The Quoddy Tides

Eastport, Maine

13 October 2006

Coast Guard workshop examines Eastport area waterways safety

by Marie Jones Holmes

Eastport area waters were the subject of a two-day Ports and Waterways Safety Assessment (PAWSA) conducted by the U.S. Coast Guard Sector Northern New England held October 3 and 4 at the Lucerne Inn in Dedham. Captain Stephen Garrity of the sector served as sponsor of the workshop.

PAWSA studies have been done for about 40 ports and waterways in the United States. Garrity said the Eastport area was one of the smaller ports considered as the subject of a PAWSA study. While the study was not to consider the two liquefied natural gas (LNG) proposals now involved in the Federal Energy Regulatory Commission (FERC) permitting process, Garrity said the prospect of LNG vessels using Eastport area waters may have moved Eastport up towards the top of the list for a PAWSA study.

Potomac Management Group of Alexandria, Va., a management consulting firm with numerous Coast Guard contracts, kept the discussion on target. The structured exercise is designed to assess present-day risks on the waterway under study and mitigation of such risks. Risk is defined as the probability of an unwanted event times the impact of that event. Risk factors include the condition of a vessel, traffic conditions, navigational conditions, waterway conditions and the impact study includes immediate consequences and subsequent consequences.

The program listed the study area as Passamaquoddy Bay, but many participants felt it should cover a greater water area. After much discussion, it was decided the area that would be covered would be the contiguous waters of the St. Croix River south of the international bridge, Passamaquoddy Bay and Cobscook Bay to the seaward side of Campobello.

Vessels transiting to and from the Passamaquoddy Bay port area must pass through Canadian waters and navigate along a shared international waterway to reach their port of destination. The workshop included representation and participation from the stakeholders on both sides of the border.

Waterway risk model

Approximately 40 participants and observers, representing a cross-section of the waterway users and other interested parties, including tug and deep-draft vessel operators, shoreside facility and terminal operators, conservation groups, law enforcement, harbormasters, local and regional officials and representatives of federal, state and provincial regulatory agencies, were present. Participants were divided into teams to study five aspects of a waterway risk model — vessel conditions, traffic conditions, navigational conditions, waterway conditions, immediate consequences and subsequent consequences.

Vessel conditions deal with the quality of vessels and their crews that operate on a waterway. Each waterway has what are considered to be high-risk vessels, such as old vessels, vessels with poor safety records, vessels registered in certain foreign countries, vessels belonging to financially strapped owners, and vessels with inexperienced crews. According to the waterway risk model, maintenance, age, flag, ownership, inspection record, casualty history, language barriers, fatigue related issues and local area knowledge are important aspects of risk management.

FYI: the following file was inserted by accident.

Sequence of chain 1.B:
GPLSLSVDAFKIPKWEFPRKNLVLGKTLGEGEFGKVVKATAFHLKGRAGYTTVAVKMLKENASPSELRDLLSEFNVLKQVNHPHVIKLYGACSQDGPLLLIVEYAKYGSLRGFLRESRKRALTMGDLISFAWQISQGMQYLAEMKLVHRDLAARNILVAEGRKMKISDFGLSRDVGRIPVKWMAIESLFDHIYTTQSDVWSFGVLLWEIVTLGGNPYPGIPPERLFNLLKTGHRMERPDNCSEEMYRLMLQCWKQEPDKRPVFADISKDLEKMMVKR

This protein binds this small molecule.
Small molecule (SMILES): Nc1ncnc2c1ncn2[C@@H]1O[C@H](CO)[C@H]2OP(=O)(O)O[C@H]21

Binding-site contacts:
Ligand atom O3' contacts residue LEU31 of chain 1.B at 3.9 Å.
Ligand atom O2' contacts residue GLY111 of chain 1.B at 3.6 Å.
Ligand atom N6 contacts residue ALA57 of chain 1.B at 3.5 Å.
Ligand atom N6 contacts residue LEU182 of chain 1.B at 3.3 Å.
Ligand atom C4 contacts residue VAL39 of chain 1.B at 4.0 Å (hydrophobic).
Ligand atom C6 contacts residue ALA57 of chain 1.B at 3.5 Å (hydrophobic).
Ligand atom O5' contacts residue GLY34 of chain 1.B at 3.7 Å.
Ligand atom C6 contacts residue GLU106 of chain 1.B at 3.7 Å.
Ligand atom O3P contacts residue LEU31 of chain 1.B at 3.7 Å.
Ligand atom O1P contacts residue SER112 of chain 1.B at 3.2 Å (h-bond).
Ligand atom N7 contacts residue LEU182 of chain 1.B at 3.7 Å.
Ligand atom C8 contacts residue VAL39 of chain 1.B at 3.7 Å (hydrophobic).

Traffic conditions include the number of vessels and the mix of vessels that use a waterway and their interactions, especially where there is interaction between vessels or boats of different sizes using the same waterway.

Navigational conditions include winds, water movement, visibility restrictions and obstructions. Waterway conditions include visibility impediments such as moored vessels; dimensions — how much room for two vessels to pass; bottom type <eth>C what do you hit if you hit bottom; and configuration, bends, crossing traffic and convergence.

The waterway risk model also included immediate consequences from incurring a risk including personnel injuries, petroleum discharge, hazardous materials release and waterway closure. Subsequent consequences included health and safety, environmental conditions, aquatic resources and economic loss if a waterway is closed. The closing of a waterway not only impacts the local area economically but can also impact a wide region including the entire nation.

Garrity noted that the PAWSA exercise was neither supportive nor against LNG but rather an assessment of the waterway in an analytical way. A short discussion of LNG matters was held at the end of the second day of the program.

Canada opposes LNG tanker passage

While the workshop deals with present safety conditions and the need to mitigate risk conditions, the possible effects on the subject area if LNG traffic became a reality were briefly discussed. Mihai Balaban of Transport Canada told workshop participants that the Canadian government would be making an announcement concerning the possible passage of LNG tankers through Head Harbour Passage, between Campobello Island and Deer Island, into Passamaquoddy Bay.

Two days later Canadian Prime Minister Stephen Harper in the House of Commons in Ottawa stated that Canada does not want LNG tankers in the Canadian waters and will continue to oppose such passage. Ships heading to the proposed LNG projects at Split Rock, Pleasant Point, and Mill Cove in Robbinston would have to transit through Canadian waters.


© 2006 The Quoddy Tides
Eastport, Maine
Article republished on Save Passamaquoddy Bay website with permission.